The approximate solutions of (3)–(5) are obtained by integrating each equation once with respect to and using the initial condition. Hence we obtained In (7)–(9), we assume , and are bounded for all in , , and ,  for all , . The terms , , , , , and are Lipschitz continuous with

3. Mathematical Methods

3.1. Adomian Decomposition Method (ADM)

The Adomian decomposition method is applied in (3)–(5): where is integrable differential operator with .

Operating on both sides of (11)–(13) with the integral operator leads to where are the nonlinear terms. The solutions , , and can be decomposed by an infinite series as follows [7]: where , , and are the components of , , and that will elegantly be determined. The nonlinear term is decomposed by the following infinite series: where is called Adomian’s polynomial and defined by From the above consideration, the decomposition method defines the components , , and for by the following recursive relationships.

Anderson et al. [12] proposed that the construction of the zeroth component of the decomposition series can be defined in a slightly different way. The modified method (MDM) was established based on the assumption that if the zeroth component and the function is possible to divide into two parts such as and , one can formulate the recursive algorithm for and general term in a form of the modified recursive scheme as follows:

for ,

for ,

for , This type of modification is giving more flexibility to the ADM in order to solve complicated nonlinear differential equations. MDM scheme avoids the unnecessary computation especially in calculation of the Adomian polynomials. The computation of these polynomials will be reduced very considerably by using the MDM.

3.2. Homotopy Perturbation Method (HPM)

To solve (3)–(5) with the HPM method, we construct the following homotopy: or In HPM, the solutions of (25)–(28) are expressed as power series in : where is an embedding parameter and , , and are the arbitrary initial approximation satisfying the given initial condition. As approaches to 1, we obtained Substituting (29)–(31) into (25), Substituting (30)-(31) into (26), Substituting (29)–(31) into (27), Equating the coefficients of the terms in (32)–(34) with the identical powers of , we obtained the following.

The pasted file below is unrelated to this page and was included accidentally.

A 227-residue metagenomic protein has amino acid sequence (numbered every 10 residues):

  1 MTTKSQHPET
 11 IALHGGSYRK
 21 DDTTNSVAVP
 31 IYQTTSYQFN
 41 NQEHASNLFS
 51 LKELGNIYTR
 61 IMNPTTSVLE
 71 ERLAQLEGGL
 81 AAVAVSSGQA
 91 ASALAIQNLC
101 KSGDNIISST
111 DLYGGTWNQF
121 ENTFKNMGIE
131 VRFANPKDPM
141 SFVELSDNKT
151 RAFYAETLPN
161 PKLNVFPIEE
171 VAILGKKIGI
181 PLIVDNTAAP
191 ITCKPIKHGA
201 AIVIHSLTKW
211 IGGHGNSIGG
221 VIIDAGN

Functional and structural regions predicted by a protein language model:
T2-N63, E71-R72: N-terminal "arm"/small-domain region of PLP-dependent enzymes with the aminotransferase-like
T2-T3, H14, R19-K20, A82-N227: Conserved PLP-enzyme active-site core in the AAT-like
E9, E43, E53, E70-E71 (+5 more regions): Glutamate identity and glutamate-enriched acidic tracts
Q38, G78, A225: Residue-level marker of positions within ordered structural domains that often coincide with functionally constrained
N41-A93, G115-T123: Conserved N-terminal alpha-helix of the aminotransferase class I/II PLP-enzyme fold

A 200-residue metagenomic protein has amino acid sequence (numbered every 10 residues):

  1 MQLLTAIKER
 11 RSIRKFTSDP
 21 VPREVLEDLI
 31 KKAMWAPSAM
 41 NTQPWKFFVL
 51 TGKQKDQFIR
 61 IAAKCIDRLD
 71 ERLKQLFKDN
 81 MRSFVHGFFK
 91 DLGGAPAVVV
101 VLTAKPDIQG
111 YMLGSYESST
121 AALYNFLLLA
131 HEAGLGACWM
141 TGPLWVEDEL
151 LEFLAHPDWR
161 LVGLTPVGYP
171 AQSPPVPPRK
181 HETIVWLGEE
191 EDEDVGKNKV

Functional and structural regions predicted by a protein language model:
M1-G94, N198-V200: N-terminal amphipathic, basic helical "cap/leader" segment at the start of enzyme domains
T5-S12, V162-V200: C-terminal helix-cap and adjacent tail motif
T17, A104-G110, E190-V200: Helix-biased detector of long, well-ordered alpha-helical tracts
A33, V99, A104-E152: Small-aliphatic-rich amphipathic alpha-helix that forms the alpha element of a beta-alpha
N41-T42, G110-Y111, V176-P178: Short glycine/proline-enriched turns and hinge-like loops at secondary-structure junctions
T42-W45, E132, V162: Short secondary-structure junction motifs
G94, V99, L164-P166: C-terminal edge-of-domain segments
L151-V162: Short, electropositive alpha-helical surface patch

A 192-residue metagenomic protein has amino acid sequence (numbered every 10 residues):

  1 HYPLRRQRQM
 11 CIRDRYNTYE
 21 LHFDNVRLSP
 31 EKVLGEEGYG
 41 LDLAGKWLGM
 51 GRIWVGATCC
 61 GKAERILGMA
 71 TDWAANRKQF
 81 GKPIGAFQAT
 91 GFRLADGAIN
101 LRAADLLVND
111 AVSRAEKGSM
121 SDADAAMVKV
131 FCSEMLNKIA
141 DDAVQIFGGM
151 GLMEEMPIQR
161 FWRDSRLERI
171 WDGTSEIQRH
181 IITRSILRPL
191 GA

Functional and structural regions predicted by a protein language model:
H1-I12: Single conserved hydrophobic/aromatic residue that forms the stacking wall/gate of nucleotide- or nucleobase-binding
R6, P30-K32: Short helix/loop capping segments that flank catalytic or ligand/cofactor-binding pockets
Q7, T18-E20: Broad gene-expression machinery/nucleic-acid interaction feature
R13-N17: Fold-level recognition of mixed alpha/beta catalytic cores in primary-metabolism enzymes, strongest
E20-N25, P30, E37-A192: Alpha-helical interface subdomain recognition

From (32), From (33), From (34),

4. Existence and Convergence of MDM and HPM

Theorem 1. Let ; then (3)–(5) have a unique solution.

Proof. (I) Let and be two different solutions of (7) then from which we get . Since , , implies and completes the proof.
(II) Let and be two different solutions of (8) then from which we get . Since , , implies and completes the proof.
(III) Let and be two different solutions of (9); then from which we get . Since , , implies and completes the proof.

Theorem 2. The series solution , , and of (3)–(5), respectively, using MDM converges if , , , and .

Proof. Denote by the Banach space of all continuous functions on with the norm . Define the sequence of partial series ; let and be arbitrary partial sums with . We prove that is a Cauchy sequence in this Banach space.
(I) For (11), From [14], we have So,
(II) For (12), From [14], we have So,
(III) For (13), From [14], we have So, For (43), let ; then From the triangle inequality, we have similar steps for (46) similar steps for (49) Since , we have ; then But , so as then . We confide that is a Cauchy sequence in ; therefore the series converges and the proof is completed.

Theorem 3. If , , , then the series solution , , and of (3)–(5) converges to the exact solution by using HPM.

Proof. (I) For   (3), we set [14], So, Thus Since , .
(II) For  (4), we set [14], So, Thus Since , .
(III) For  (5), we set [14], So, Thus Since , .

5. Numerical Experiment

In this section, we compute numerically (3)–(5) by the MDM and HPM methods.

5.1. MDM

From the ADM formula (18), we can obtain the first three terms of the Adomian polynomials: By the recursive formula in (19)–(21), we can obtain directly the components of , , and .

From (22), From (23), From (24),

5.2. HPM Method

Following the HPM method, we can obtain the first three terms of the polynomials.

From (35)–(37), From (43),